During the last few decades, advances in sequencing and omics technologies have fueled studies focused on understanding the role of the human gut microbiome in health and disease.1 Recent calculations point to a 1:1 ratio of bacteria to human cells in the human body, with a total mass of bacteria estimated at 0.2 kg.2 Bacterial phyla dominating the human gut include Bacteroidetes, Actinobacteria, Firmicutes, Proteobacteria, Fusobacteria, and Verrucomicrobia.3
Research has shown that in healthy states, complex interactions among intestinal microbiota, their metabolic products, and the host modulate the host immune response to maintain homeostasis and prevent inflammation and disease.4 At the other end, a disturbance in this balance, or an alteration of commensal species, has been associated with adverse effects on host immunity, increased inflammation, and the onset of disease.5
To date, the gut microbiome has been primarily studied in Clostridium difficile infection6 and inflammatory bowel diseases7; however, new studies focusing on rheumatic diseases are emerging by the day. Recent research points to an association between the gut microbiome composition and various types of immune-mediated inflammatory arthritides.8-10
In an interview with Rheumatology Advisor, James T. Rosenbaum, MD, head of the Division of Arthritis and Rheumatic Diseases at Oregon Health & Science University, Portland, and Maxime Breban, MD, PhD, professor of medicine at the University of Versailles Saint-Quentin and head of the Division of Rheumatology at Ambroise Paré Hospital, Boulogne-Billancourt, France, discussed the latest insights on this connection.
Rheumatology Advisor: What is the mechanism by which the microbiome influences the inflammatory response in the gut and, potentially, the onset of different types of inflammatory arthritis?
Dr Rosenbaum: We don’t know the exact answer to this question, as multiple potential mechanisms have been identified.
Essentially, the microbiome educates the immune response so that certain bacteria influence which cytokines and regulatory T (Treg) cells are produced. It influences how the inflammatory “thermostat” is set, and in those conditions where the gut is permeable, such as in psoriatic arthritis, bacterial products can circulate in the blood and joints and, hypothetically, have an influence on joint inflammation.
Another potential mechanism involves a change in the balance of the immune system through changes in the concentration of Treg or Th17 cells. The third possibility is the accumulation of lymphocytes that have been activated in the gut to another part of the body. The fourth potential mechanism involves mimicry, or the idea that a structural component of bacteria, viruses, or yeast may have antigenic stimulation effects and cause cross-reactivity with something that is already present in our bodies. This is how rheumatic fever develops after a streptococcal throat infection.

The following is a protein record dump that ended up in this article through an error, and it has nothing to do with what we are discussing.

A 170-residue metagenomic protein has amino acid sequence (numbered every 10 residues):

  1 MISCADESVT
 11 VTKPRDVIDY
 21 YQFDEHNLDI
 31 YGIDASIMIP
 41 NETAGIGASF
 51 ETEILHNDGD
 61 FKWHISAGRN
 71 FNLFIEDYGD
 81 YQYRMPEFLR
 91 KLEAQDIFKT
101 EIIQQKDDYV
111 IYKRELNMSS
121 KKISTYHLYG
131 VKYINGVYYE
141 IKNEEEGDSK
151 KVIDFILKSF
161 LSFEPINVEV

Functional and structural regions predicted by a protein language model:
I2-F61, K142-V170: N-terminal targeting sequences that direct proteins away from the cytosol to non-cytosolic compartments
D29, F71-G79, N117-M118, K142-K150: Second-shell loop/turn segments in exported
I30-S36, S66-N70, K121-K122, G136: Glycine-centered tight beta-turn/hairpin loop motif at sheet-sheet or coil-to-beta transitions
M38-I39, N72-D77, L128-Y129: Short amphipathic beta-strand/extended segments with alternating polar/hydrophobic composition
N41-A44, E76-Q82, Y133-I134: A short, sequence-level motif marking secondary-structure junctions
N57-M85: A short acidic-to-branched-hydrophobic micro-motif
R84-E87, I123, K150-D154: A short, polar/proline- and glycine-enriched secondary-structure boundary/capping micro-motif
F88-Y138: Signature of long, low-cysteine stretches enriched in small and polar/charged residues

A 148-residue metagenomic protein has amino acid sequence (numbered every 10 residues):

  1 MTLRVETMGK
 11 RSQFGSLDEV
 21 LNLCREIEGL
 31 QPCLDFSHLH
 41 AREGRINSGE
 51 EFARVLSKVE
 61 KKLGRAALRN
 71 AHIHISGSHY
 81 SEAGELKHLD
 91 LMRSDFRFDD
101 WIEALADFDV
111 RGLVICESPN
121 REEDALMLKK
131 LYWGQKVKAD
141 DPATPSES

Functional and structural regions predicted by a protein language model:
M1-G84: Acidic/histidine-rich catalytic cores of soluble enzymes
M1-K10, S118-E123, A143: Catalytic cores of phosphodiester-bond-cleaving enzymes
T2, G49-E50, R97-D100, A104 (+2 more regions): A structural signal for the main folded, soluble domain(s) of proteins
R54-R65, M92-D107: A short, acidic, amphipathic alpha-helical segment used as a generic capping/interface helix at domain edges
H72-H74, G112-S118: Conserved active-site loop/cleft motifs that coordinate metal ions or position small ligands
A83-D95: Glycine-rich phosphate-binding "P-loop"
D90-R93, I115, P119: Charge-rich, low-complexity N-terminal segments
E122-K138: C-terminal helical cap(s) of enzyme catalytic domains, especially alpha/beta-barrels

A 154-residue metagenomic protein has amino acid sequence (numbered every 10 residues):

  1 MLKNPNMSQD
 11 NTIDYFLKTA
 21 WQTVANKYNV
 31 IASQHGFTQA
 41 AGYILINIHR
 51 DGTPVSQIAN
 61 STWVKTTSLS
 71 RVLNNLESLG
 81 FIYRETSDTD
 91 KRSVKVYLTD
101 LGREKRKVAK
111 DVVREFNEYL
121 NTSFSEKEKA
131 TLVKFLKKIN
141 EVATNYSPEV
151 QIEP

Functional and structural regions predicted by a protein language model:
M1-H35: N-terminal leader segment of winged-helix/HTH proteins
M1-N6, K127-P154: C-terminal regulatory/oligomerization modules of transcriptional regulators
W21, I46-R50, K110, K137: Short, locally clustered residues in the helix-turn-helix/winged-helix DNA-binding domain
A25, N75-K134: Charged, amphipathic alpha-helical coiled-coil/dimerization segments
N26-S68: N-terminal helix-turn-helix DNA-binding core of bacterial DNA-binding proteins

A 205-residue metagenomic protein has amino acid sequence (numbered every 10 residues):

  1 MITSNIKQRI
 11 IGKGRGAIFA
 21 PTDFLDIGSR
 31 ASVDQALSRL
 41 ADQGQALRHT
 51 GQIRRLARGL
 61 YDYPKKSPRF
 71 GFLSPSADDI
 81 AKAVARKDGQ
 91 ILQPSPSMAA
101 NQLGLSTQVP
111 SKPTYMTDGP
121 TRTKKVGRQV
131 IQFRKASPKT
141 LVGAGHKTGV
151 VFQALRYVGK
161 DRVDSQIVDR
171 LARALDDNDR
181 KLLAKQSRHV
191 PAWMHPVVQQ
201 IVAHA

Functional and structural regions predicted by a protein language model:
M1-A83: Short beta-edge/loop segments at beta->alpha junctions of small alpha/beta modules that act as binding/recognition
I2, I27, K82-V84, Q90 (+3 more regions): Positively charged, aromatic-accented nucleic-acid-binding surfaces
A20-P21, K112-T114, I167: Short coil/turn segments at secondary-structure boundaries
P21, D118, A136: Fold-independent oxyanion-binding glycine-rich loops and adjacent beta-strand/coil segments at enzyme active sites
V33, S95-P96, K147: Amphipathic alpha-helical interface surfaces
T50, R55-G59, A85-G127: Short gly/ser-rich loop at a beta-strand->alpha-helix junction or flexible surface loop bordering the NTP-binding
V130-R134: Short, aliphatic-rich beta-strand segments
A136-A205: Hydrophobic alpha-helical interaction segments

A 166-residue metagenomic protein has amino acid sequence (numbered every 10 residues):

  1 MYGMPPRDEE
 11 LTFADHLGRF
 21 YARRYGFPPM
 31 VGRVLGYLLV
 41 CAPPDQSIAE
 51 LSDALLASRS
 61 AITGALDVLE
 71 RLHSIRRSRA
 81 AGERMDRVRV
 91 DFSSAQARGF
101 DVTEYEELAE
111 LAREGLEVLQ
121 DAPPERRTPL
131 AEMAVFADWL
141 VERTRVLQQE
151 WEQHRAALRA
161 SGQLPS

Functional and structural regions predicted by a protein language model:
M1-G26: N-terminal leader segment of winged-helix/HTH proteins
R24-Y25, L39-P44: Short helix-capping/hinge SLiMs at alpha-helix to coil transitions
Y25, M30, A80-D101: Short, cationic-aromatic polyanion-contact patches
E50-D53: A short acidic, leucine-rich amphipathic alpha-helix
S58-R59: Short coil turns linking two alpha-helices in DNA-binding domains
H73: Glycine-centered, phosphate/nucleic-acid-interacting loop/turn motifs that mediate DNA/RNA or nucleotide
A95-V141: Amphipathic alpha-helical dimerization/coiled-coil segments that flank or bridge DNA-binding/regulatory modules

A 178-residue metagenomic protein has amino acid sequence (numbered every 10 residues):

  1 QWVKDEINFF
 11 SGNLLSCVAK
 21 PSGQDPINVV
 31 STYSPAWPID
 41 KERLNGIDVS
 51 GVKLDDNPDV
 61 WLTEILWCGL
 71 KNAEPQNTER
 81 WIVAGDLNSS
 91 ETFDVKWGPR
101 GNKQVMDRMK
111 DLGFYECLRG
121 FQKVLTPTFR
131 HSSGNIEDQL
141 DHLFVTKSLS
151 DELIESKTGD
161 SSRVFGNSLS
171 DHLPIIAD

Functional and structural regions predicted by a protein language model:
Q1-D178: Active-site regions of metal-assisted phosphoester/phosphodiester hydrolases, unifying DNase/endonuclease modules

Rheumatology Advisor: What type of gut microbiome dysbiosis is typically seen in patients with inflammatory arthritis?
Dr Breban: Microbiota composition has now been studied by several teams in the context of a variety of inflammatory arthritic disorders, including rheumatoid arthritis (RA) and other connective tissue diseases, psoriatic arthritis (PsA), and spondyloarthritis (SpA). The majority of those studies concerned gut microbiota and revealed intestinal dysbiosis as a general feature of inflammatory arthritis. One recurrent finding is a reduction of microbiota richness that seems to correlate with disease activity.
However, when compared in the same study, the nature of dysbiosis was different between disorders; for instance, between RA and SpA or between RA and PsA.11 Notably, enrichment or reduction of given taxa appears to diverge between diseases and studies.
Rheumatology Advisor: Have any specific bacterial strains been implicated in different types of inflammatory arthritis?
Dr Rosenbaum: Different studies have implicated different bacterial strains, and I do not think there is a definitive consensus about the involvement of specific bacterial strains in various type of inflammatory arthritis. The granularity of the studies is not very good, and in my opinion, there hasn’t been enough consistency among studies to pin down a specific bacterial strain.
This is an exciting area of research, and we’re getting proof-of-concept studies in related diseases, such as ulcerative colitis, for which fecal microbiome transplant (FMT) has been proven effective in a recent clinical study published in The Lancet.12
Dr Breban: In SpA, which was the main focus of my group, we observed a significant increase in the abundance of Ruminicoccus gnavus, a strictly anaerobic Gram + cocci, in the feces from patients with SpA as compared to healthy controls, including HLA-B27-positive siblings and patients with RA.10 Moreover, this increase was positively correlated with disease activity.